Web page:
So, just to define terms before we get underway:
- When I talk about “heavy” or “low-rep” training, I’m generally talking about loads in excess of 85% of your 1rm, for sets of 5 reps or fewer.
- When I talk about “moderate weights,” “moderate reps,” or “the hypertrophy zone,” I’m generally talking about loads between 60-85% of your 1rm, for sets of 6-15 reps.
- When I talk about “light weights” or “high reps,” I’m generally talking about loads less than 60% of your 1rm, for sets of 15 reps or more.
Let’s ask ourselves the million-dollar question before diving in: What the heck makes a muscle grow in the first place?
First, we can look at it from a mechanistic perspective.
The two major mechanisms of hypertrophy in a constant tug of war are mechanical tension and metabolic stress. More of one generally means less of the other. When you add weight to the bar, you induce more tension – but you can’t do as many reps, so metabolic stress is lower. When you take weight off the bar, you can cause more metabolic stress – but muscle tension is lower. Looking at things from this very basic perspective, you’d expect training to be effective across a pretty broad range of parameters.
(If you’re a savvy reader, you may want to check out this background information before reading this next section. However, I know it would make some people’s eyes glaze over, so I made it a separate post.)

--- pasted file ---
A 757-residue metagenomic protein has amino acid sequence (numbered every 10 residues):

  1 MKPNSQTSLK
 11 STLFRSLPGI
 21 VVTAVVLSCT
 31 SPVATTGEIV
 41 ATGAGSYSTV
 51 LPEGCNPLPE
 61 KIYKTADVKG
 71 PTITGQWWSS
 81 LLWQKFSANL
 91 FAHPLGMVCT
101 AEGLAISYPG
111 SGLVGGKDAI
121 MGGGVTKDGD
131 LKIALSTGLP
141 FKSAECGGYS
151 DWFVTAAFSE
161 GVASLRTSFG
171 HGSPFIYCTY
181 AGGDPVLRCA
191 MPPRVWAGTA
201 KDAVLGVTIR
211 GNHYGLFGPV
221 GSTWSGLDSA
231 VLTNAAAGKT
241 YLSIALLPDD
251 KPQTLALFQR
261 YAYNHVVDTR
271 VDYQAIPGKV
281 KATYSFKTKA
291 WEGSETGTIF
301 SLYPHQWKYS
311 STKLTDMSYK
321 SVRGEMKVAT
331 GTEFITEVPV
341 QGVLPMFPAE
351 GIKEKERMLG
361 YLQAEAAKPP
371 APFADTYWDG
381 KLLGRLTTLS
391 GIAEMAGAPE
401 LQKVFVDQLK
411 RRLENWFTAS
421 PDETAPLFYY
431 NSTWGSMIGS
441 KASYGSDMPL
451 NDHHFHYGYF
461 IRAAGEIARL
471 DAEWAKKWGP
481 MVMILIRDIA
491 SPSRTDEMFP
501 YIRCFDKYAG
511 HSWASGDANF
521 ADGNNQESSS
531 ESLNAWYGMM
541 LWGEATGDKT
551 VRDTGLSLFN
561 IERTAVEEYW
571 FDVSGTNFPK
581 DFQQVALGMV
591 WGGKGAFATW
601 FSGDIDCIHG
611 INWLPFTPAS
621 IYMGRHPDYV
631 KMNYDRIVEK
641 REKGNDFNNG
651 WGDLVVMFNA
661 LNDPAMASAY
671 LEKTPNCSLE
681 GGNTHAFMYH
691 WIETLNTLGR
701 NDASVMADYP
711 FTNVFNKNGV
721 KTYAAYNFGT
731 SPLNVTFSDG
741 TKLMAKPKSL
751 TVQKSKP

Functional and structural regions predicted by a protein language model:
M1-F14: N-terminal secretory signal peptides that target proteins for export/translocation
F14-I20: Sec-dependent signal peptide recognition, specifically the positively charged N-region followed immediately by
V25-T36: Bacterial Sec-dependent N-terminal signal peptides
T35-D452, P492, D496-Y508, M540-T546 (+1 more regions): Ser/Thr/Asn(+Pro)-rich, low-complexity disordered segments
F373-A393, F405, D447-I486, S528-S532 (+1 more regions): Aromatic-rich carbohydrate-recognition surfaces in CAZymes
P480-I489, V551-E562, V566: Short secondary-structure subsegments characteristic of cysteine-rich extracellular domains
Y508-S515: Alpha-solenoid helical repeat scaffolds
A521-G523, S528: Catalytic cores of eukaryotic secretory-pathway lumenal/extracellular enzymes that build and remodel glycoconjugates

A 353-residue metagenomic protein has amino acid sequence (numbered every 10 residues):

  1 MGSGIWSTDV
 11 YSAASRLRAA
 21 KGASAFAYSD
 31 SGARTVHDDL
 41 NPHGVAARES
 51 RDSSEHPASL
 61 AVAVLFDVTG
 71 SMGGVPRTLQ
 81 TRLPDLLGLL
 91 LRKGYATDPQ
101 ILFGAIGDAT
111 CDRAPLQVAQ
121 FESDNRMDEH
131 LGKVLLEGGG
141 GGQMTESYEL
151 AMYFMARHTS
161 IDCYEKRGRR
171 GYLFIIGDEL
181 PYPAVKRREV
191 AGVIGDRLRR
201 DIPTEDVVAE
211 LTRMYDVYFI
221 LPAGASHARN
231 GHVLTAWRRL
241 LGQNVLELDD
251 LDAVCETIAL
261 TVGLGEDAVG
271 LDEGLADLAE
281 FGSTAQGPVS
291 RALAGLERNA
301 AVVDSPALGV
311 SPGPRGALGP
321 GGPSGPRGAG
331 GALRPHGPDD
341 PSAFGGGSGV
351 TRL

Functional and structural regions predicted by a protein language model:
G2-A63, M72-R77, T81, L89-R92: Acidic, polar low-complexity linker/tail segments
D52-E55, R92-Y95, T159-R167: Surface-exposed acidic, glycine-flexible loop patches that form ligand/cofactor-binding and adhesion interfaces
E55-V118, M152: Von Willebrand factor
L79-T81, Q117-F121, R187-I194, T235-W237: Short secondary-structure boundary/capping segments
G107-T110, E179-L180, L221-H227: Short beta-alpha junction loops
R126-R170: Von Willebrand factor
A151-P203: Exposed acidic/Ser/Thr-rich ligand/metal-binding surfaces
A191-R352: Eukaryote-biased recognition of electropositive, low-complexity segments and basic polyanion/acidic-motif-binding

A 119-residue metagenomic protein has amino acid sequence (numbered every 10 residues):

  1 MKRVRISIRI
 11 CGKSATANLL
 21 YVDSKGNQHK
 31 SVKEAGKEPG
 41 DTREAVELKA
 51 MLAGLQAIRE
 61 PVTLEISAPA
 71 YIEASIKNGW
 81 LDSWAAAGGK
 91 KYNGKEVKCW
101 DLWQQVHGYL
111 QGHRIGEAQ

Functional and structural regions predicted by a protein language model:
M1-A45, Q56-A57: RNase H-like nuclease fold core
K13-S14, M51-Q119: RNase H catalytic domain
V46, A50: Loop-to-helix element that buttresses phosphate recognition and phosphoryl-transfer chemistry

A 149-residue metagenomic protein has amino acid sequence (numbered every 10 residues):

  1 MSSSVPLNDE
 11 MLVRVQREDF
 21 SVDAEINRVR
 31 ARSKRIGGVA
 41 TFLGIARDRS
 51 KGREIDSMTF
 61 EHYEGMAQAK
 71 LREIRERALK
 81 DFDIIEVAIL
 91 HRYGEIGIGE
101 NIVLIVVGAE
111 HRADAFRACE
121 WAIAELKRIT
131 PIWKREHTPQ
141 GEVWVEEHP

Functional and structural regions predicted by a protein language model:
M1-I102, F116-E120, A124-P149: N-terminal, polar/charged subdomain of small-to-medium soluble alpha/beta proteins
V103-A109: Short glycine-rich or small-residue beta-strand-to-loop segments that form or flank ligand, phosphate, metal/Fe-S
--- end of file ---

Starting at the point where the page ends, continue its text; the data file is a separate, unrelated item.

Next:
Is there a hypertrophy range scientifically?
Maybe, but the overall picture is murky, and any differences would be pretty small.
Comparison One: The ‘Hypertrophy Range’ vs. Study Averages
These next two charts compare the average results of the groups training in the “hypertrophy range” of 6-15 reps per set to the average results of all the participants in the study. Each positive data point means the average growth in the high- or low-rep group beat the average growth in the moderate rep group, and vice versa for negative data points. All the studies included in this analysis are linked at the end of the article, and all adjustments made to the data in order to control for factors such as number of sets and rest intervals are explained here.
Using adjusted values, there was effectively no difference in this comparison. Low reps out-performed the study means by 1% on average compared to moderate reps, and moderate reps out-performed the study means by 1% on average compared to high reps. As you can see, though, most of the studies cluster in the +/- 20% range.
Using adjusted values, there were a few differences, but they were pretty small. Low reps out-performed the study means by 7% on average compared to moderate reps, and moderate reps out-performed the study means by 8% on average compared to high reps. As you can see, though, most of the studies still cluster in the +/- 20% range.
Comparison Two: The “Hypertrophy Range” vs. High and Low Reps – Effect Sizes
Of the 13 calculable effect sizes comparing low to moderate reps, three favored moderate reps, two favored low reps, and the other eight were ties (effect size differences <0.2).